Capturing problem-solving in action

Capturing problem-solving in action

Scientists have captured unique images of problem-solving in action by tapping into the minds of mice. The study shows rapid rewiring in the frontal brains of mice after they learn by trial and error.

Using advanced microscopy techniques, researchers found that when mice used new strategies to find hidden treats during a foraging task, they showed a dramatic resculpting of their frontal lobes.

The findings, to be published in the journal, Nature Communications, provide compelling evidence in favor of "active learning," an approach that promotes critical thinking and problem-solving in schools and workplaces.

While time-lapse movies have documented brain restructuring during motor, sensory and fear-conditioning tasks, "Visual evidence has been lacking for the more complex, cognitive, strategy-based trial-and-error learning that helps us grow each day at school and at work," author said.

The researchers focused on the "orbitofrontal cortex," the brain region highlighted in the famous case of Phineas Gage, an American railroad construction foreman who survived an accident in which an iron rod shot through his frontal lobes.

Before the injury, Gage was known as a polite man who followed rules. After his accident, he became a rule breaker and nonconformist.

For the study, UC Berkeley researchers tracked daily changes in the synapses of the orbital frontal cortices of mice as they learned new rules. They did so by having mice explore various strategies to find Cheerios that were hidden in bowls of wood shavings scented with either licorice, clove, thyme or fruit. The rules for how to find the Cheerios changed on a daily basis.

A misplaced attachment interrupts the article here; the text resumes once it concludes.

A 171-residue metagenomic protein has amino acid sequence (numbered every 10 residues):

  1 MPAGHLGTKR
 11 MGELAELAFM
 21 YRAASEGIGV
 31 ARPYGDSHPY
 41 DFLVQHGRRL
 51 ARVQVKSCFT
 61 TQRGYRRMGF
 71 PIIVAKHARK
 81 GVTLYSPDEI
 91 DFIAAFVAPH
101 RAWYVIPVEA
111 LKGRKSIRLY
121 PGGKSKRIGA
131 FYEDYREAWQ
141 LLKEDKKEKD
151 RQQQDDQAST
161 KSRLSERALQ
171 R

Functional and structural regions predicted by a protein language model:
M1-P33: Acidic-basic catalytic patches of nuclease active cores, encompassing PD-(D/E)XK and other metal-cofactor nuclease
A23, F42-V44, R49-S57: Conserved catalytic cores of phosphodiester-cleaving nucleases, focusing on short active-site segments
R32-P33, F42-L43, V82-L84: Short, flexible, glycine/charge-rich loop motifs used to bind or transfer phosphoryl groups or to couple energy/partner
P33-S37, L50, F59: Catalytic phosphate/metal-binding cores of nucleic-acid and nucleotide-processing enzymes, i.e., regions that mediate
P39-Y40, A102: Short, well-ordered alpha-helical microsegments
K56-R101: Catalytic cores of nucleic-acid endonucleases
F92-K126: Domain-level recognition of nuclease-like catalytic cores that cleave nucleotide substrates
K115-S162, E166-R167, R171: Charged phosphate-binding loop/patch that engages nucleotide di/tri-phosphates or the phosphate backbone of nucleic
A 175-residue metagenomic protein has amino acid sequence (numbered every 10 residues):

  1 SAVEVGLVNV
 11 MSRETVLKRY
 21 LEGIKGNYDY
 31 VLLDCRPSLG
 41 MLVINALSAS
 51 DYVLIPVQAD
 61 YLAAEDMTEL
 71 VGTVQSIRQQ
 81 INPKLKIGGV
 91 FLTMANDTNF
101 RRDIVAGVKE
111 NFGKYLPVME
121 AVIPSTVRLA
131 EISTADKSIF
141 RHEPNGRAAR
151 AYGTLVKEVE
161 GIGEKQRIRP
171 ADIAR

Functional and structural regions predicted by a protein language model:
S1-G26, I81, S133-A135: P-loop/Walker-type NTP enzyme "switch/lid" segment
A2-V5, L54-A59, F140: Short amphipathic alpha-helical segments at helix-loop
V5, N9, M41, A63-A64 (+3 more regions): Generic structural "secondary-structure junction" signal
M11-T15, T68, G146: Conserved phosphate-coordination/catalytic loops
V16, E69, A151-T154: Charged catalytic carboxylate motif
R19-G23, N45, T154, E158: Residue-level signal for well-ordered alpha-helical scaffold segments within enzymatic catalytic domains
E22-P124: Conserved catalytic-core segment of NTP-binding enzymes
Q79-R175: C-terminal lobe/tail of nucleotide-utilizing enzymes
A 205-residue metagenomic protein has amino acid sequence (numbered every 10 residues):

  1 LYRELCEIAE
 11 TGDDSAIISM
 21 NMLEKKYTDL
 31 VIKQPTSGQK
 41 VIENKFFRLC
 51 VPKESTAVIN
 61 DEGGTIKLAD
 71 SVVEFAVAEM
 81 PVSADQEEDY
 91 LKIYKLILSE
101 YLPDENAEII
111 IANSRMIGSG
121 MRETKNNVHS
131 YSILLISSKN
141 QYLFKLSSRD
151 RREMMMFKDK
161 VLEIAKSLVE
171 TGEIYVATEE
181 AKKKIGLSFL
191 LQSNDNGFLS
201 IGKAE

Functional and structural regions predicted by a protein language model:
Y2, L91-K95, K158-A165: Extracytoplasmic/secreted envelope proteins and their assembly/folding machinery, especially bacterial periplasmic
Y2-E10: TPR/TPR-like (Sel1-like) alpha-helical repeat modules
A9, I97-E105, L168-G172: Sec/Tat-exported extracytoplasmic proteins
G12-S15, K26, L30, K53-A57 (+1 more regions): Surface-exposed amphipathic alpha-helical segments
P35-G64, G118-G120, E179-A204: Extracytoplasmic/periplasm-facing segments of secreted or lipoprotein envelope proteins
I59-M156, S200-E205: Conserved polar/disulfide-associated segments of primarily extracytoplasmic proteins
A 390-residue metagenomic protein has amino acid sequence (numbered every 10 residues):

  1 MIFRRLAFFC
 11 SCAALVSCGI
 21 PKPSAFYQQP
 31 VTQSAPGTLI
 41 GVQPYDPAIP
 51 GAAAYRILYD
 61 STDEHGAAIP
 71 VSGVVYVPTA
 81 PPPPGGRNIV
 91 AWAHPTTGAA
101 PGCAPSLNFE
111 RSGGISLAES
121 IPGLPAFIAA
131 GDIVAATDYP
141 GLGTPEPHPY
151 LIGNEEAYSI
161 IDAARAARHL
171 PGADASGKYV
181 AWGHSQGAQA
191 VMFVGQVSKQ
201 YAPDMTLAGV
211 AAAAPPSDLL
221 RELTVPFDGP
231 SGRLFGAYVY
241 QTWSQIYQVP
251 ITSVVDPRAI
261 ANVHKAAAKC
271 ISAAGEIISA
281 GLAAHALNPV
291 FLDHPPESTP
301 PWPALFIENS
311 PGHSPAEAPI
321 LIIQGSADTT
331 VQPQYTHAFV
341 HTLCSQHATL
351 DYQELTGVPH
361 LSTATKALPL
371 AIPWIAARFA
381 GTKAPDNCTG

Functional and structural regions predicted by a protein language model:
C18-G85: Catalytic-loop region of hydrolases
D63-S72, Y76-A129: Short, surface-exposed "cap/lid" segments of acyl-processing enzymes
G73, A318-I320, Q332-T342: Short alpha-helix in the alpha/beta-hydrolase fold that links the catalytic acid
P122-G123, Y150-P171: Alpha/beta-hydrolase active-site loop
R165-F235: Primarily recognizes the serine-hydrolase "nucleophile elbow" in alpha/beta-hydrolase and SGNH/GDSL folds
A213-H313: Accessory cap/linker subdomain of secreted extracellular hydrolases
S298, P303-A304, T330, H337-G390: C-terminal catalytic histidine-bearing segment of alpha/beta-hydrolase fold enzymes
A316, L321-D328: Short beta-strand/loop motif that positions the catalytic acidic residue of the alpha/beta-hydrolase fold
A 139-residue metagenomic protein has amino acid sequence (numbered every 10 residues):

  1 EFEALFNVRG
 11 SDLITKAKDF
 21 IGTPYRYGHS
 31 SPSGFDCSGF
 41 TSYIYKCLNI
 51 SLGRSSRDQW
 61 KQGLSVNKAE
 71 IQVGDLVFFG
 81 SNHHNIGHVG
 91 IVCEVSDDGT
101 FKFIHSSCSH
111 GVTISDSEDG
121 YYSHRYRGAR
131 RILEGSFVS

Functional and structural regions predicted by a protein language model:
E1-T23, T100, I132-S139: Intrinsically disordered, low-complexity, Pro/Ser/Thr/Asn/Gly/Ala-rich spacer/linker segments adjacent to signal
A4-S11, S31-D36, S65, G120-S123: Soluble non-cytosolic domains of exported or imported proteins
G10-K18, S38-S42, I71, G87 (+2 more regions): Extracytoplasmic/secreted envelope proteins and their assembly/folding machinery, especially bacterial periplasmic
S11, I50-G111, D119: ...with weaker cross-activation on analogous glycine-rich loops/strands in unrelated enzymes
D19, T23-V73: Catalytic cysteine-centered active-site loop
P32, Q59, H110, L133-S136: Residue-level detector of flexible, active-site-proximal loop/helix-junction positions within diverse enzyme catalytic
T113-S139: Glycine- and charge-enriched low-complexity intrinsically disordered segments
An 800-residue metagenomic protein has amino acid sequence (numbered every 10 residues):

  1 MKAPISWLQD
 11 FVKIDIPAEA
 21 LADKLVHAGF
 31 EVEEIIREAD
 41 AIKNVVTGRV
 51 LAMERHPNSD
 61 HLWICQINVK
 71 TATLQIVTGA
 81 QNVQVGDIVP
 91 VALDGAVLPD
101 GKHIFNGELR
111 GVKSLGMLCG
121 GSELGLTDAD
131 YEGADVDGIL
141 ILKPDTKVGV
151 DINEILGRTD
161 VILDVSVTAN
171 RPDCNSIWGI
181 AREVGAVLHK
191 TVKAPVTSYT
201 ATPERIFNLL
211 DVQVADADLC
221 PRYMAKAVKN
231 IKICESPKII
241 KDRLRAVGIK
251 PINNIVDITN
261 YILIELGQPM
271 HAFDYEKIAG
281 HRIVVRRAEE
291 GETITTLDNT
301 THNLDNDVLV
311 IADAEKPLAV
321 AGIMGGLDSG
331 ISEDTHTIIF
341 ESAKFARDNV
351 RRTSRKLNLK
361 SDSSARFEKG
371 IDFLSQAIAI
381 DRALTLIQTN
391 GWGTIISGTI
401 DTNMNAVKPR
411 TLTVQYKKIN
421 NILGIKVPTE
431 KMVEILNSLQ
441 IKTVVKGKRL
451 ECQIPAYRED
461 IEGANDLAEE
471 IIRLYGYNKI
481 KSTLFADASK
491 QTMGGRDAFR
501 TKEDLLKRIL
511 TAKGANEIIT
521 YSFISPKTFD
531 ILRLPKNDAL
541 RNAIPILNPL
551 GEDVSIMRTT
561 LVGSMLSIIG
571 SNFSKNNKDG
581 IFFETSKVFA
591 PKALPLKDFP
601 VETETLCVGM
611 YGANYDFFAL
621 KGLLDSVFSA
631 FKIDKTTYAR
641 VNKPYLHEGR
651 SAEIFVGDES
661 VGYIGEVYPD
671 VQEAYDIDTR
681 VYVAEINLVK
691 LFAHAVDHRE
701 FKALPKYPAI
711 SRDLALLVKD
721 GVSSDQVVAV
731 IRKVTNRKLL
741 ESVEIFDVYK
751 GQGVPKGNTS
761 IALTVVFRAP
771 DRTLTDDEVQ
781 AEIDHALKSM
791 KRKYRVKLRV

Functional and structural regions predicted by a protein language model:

For example, on the first day of the experiment, the mice learned that the scent of licorice would lead them to a Cheerio hidden at the bottom of a bowl, but they received no other clues.

Mice carried out the foraging task in the morning, and brain changes were recorded in the afternoon. Using a technology known as 2-photon laser scanning microscopy, researchers took pictures of the growth and pruning in the brain circuitry of long-range axons, conduits for electrical signals that connect neurons in the frontal lobe's executive centers.

The mice who puzzled out the new rules on a daily basis showed dramatic changes in the wiring that broadcasts information from the orbitofrontal cortex.
"Importantly, these changes scaled with each animal's trial-and-error strategy and experience, suggesting they reflect each animal's intellectual growth," author said.

By contrast, mice who received Cheerios freely without having to navigate rules showed no uptick in brain circuit remodeling.